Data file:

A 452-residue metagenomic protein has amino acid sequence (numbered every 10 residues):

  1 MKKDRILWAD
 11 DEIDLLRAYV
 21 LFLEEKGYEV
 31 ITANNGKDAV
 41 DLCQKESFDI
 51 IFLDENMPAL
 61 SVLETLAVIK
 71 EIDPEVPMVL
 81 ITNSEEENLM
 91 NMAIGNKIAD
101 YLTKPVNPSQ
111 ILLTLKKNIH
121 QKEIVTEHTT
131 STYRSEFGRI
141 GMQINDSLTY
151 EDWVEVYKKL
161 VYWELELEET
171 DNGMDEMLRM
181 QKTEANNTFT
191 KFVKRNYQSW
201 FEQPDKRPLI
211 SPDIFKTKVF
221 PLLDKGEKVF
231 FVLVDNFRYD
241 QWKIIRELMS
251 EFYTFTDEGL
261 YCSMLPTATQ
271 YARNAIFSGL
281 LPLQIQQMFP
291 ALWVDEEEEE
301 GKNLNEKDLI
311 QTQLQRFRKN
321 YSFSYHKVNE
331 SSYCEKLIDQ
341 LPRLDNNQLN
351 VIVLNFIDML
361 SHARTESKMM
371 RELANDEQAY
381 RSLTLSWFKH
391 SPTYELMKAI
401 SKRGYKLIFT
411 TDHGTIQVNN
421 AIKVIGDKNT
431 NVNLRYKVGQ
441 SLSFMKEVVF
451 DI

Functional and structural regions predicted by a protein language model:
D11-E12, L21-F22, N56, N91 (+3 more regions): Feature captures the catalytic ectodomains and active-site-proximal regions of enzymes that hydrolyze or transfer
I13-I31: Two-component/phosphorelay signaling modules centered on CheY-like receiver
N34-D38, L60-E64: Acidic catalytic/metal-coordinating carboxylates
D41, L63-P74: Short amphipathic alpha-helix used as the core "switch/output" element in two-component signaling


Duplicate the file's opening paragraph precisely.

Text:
A 452-residue metagenomic protein has amino acid sequence (numbered every 10 residues):